By Sue Tiffin
Tabi Mascia first captured an image of a black bear walking through her backyard near Newcastle Street in Minden this past August, when her security camera picked up the motion outside at around 10:30 p.m. Though she acknowledges the bear hasn’t caused any problems, she opted to post the image to social media to alert others in the area who might be out walking late at night, like her teenaged son.
“My son that night actually, his curfew is 11,” said Mascia. “He came home at 11 and the bear had come around at about 10:30 or so, so there’s a very good possibility of him encountering it when he was coming home.”
Mascia reported that first sighting to the MNRF, and hoped that by posting to a local Facebook group, she might remind others in the area to be aware if walking late at night.
“[The MNRF] just gave tips, when my son’s walking home, to walk home with music playing, scuff your feet, make noise – because they don’t want to see you just as much as you don’t want to see them.”
Since then, the Mascias have seen the bear, if it’s the same one, on four other occasions, including last week – but only in their security camera’s images, taken at around 11 p.m. or 4 a.m. in the morning.
“We wouldn’t have known if it wasn’t for our cameras,” she said. “We couldn’t hear it. We just got a notification in the morning that there was motion. We checked our cameras and I was like, ‘oh my gosh.’ Now we’ve made it a habit every morning to take a look.”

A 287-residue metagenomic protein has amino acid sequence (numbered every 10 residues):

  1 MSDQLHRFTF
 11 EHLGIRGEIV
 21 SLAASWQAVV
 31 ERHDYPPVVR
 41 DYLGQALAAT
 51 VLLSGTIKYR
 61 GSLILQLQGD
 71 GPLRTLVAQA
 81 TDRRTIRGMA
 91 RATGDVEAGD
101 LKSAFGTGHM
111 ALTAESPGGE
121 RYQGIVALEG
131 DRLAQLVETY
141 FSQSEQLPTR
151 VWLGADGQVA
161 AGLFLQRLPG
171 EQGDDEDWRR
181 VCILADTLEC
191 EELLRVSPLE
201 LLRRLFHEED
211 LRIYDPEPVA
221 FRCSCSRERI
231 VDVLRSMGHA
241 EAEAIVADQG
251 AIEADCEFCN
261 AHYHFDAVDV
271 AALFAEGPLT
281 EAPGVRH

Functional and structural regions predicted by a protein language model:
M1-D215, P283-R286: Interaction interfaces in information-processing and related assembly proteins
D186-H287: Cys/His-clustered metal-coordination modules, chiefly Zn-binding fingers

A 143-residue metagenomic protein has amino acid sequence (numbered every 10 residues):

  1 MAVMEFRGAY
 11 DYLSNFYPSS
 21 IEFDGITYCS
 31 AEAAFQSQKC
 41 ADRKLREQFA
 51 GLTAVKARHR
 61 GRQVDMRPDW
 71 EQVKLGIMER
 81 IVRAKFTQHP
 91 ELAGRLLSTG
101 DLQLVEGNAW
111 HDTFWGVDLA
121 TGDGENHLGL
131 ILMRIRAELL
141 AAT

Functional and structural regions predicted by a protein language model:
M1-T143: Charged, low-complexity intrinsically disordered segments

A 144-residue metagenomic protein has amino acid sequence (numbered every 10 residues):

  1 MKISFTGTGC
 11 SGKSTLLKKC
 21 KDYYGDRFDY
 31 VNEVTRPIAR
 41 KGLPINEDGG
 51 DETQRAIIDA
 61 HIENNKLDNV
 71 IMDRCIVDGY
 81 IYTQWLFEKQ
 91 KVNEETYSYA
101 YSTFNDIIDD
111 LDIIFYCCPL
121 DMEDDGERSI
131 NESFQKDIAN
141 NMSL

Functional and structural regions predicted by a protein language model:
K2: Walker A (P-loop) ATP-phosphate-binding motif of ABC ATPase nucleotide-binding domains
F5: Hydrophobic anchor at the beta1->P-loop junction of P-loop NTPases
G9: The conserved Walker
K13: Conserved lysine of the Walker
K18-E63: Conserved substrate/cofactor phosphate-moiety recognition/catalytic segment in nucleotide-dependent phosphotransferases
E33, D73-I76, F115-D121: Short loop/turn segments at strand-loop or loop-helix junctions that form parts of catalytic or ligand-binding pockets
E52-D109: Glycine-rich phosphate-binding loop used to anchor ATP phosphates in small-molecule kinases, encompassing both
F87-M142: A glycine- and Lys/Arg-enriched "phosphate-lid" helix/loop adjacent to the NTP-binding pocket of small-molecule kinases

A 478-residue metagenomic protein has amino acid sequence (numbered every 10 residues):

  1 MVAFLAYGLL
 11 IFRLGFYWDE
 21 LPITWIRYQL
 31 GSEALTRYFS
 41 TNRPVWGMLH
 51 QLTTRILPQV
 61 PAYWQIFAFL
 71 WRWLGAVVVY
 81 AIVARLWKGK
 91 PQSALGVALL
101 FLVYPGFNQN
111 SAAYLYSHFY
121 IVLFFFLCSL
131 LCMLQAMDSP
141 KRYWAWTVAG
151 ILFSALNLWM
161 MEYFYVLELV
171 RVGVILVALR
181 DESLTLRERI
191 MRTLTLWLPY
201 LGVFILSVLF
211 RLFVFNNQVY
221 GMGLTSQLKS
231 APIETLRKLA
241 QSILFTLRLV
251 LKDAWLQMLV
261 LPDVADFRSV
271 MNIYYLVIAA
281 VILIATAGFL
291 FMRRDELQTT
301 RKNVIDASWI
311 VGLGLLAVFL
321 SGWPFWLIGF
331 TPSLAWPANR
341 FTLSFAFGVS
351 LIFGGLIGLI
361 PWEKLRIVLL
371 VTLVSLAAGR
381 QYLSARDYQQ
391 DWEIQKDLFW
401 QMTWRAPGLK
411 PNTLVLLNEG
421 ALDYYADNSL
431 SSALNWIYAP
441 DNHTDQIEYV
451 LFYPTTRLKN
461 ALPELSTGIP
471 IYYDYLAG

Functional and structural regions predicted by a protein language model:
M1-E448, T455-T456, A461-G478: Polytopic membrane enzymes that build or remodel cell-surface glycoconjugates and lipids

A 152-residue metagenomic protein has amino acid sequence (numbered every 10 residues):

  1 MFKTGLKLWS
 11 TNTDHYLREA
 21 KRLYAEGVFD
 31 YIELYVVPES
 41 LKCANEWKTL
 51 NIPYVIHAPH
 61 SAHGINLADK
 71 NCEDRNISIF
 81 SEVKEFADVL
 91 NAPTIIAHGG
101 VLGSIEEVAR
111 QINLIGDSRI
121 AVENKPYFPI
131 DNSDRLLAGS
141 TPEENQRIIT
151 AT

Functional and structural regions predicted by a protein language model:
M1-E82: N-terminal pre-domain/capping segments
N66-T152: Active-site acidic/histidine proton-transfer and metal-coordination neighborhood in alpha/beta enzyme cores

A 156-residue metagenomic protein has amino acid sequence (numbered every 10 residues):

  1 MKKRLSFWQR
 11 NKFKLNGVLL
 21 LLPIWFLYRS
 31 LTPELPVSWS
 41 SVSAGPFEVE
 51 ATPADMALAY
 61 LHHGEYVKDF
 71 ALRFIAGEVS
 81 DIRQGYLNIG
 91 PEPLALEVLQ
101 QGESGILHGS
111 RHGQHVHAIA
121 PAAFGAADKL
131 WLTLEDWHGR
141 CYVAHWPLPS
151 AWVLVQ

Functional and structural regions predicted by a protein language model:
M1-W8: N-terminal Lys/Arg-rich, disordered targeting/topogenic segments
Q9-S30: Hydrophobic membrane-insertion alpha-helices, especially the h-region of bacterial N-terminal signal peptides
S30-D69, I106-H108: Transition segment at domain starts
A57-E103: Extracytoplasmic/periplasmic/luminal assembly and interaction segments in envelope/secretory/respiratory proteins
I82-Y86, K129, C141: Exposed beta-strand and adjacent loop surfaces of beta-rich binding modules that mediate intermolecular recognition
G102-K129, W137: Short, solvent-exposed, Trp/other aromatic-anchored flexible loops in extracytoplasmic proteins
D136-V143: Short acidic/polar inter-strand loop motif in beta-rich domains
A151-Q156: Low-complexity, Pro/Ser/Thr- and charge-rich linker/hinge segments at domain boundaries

The MNRF also advised that food be put away if it was present. Mascia said there isn’t food in the backyard – garbage is secured in the garage, and according to the video, the bear does not seem to be looking for it.
“That’s what kind of makes them think he’s just passing through, because he’s not stopping,” she said. “In the video from last night, he did kind of pause at our bedroom window, but then he kept going.”
Mascia wonders if the bear is preparing a den nearby.
In the past few weeks, bear sightings have also been informally reported near Windover Drive and near the fairgrounds, arena and cemetery, the social media posts making note of their presence for those walking in the area.
The Ministry of Natural Resources and Forestry offers the following guidance regarding bear sightings:
If you do encounter a bear remain calm.
* Slowly back away while keeping the bear in sight and wait for it to leave.
* If the bear does not leave, throw objects, wave your arms and make noise with a whistle or air horn.
* If you are near a building or vehicle get inside as a precaution.
* Drop any food you may be carrying and slowly move away.
* If a bear is in a tree, leave it alone. Leave the area. The bear will come down when it feels safe.
Not every bear sighting is an emergency situation. For non-emergencies, call the toll-free Bear Wise reporting line at 1-866-514-2327, TTY 705-945-7641 to report a sighting or for information and advice.
Call 911 or your local police if a bear poses an immediate threat to personal safety and exhibits threatening or aggressive behaviour, such as:
* stalks people and lingers at the site
* enters or tries to enter a residence
* wanders into a public gathering
“The ministry encourages residents in areas with bear sightings to manage attractants and keep dogs on leash in green spaces to reduce the potential for human-bear conflicts,” said Morgan Kerekes, MNRF spokesperson. “When bears cannot gain access to non-natural foods, such as garbage or bird feeders, they will not remain in the area.”
Additional information regarding attractant management, what to do if you encounter a bear, and living in the same area as bears is available at https://www.ontario.ca/page/prevent-bear-encounters-bear-wise.